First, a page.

Sept. 25: We drove to Silverton from Montrose over Highway 550, the infamous "Million Dollar Highway." Some folks have complained that this road is too steep, narrow and twisty, with too few guardrails. We thought it was a piece of cake, compared to some of the other mountain roads we've been on. Just take it slowly, and use the pullouts if you are holding up traffic. Your passenger will enjoy the views. The driver probably should watch the road.
Just north of Silverton, we turned off the highway into the South Mineral Creek area, at around 10,000 feet. It's no secret that there is plenty of boondocking available there. It is fairly close to Silverton, and there are not a lot of other places nearby that are open to boondocking; so we were not surprised to see a fair number of rigs in the wide-open flats next to the creek. Great sites, but no privacy, and too many big rigs with generators. (Bigger rigs often need more electricity, so they tend to run their generators more frequently and for longer periods of time. That's not always true, but often it is.)
We were hoping to score a more secluded site up on the hill, overlooking the canyon and somewhat removed from the forest road. Success! The site I had spotted on Google Earth was open. We hopped out of the truck and checked out the "driveway." It was pretty steep, but not as steep or muddy as the one in Crested Butte. There were some big boulders on either side of the driveway -- we had to do a fairly tricky S-turn to get around them.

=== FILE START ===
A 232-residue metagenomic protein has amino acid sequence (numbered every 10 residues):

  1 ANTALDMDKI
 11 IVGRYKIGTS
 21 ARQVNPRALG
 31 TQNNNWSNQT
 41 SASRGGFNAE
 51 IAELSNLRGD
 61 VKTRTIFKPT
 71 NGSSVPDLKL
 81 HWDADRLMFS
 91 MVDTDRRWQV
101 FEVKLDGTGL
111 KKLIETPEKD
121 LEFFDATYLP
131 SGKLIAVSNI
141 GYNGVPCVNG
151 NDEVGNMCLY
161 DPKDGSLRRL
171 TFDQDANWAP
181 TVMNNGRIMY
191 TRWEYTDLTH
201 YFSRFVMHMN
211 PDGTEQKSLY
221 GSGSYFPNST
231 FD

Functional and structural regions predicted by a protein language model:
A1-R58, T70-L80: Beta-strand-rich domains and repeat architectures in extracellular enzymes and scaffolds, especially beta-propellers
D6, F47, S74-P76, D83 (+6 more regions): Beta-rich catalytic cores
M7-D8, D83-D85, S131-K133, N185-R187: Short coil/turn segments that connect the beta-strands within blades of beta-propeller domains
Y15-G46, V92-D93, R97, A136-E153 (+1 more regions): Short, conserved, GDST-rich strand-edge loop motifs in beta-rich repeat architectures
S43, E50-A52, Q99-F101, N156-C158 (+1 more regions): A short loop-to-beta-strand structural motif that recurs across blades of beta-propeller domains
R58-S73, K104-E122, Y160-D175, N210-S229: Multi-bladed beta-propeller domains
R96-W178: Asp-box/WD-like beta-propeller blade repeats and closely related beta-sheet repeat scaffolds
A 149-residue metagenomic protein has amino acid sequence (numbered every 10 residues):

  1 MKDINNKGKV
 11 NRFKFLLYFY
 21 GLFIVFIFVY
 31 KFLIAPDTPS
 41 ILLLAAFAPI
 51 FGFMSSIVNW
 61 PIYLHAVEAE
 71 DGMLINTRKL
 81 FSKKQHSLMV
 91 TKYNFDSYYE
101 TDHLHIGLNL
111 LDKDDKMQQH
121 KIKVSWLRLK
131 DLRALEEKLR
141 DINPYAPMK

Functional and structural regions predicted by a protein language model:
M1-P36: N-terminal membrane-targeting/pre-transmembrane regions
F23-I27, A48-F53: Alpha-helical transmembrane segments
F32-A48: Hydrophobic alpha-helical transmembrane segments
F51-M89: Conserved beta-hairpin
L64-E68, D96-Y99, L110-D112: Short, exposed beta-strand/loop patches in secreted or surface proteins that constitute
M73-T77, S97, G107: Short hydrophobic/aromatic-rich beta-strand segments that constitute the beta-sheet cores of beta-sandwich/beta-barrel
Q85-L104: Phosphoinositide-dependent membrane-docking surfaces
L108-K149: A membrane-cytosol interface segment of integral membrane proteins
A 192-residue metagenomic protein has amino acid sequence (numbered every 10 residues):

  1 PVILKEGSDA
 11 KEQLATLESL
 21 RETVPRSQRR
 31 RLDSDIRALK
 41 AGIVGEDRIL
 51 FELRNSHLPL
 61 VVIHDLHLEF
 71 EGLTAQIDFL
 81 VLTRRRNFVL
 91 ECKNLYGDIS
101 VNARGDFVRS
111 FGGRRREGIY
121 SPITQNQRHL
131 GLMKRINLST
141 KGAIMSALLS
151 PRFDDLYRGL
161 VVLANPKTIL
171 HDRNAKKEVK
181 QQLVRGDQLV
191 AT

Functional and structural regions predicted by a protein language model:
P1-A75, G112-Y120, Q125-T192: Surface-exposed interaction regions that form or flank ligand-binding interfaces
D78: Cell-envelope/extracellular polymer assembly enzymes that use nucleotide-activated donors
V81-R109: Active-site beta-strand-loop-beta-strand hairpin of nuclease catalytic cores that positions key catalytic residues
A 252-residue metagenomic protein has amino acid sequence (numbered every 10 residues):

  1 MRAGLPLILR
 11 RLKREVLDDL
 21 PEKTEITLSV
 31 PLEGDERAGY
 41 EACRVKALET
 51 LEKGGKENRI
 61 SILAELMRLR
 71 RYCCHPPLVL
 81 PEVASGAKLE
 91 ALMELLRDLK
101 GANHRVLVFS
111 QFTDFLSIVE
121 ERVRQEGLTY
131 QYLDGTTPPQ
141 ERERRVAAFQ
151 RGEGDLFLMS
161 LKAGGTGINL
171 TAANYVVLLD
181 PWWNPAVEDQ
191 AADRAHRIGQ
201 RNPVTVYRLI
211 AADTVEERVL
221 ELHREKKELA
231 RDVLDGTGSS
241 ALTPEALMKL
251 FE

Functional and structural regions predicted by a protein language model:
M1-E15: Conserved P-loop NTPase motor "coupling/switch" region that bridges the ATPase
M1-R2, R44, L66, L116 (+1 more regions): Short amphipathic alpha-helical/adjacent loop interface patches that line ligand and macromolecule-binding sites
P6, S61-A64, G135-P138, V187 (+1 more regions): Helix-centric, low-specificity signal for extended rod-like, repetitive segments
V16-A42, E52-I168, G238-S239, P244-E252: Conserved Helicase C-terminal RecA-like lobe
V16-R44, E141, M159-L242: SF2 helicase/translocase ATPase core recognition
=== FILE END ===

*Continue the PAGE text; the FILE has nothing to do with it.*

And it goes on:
The real fun, though, was in turning the trailer around in the campsite at the top of the "driveway." The site was cramped, bouldery, and very uneven -- we were grateful to have such a small and maneuverable trailer. You've heard of a three-point turn? This was a long, slow, nine-point turn, carefully gaining a few degrees of rotation with each back-and-forth iteration. It sounds like a hassle, but no -- it was a really enjoyable process, with Felice planning out the moves, one by one, and guiding the truck and the trailer through the obstacles. This was her reward:
Every time we park the trailer in a new boondocking site, we try to aim the front window at the best possible view. This was the result, viewed from Felice's seat at the dinette: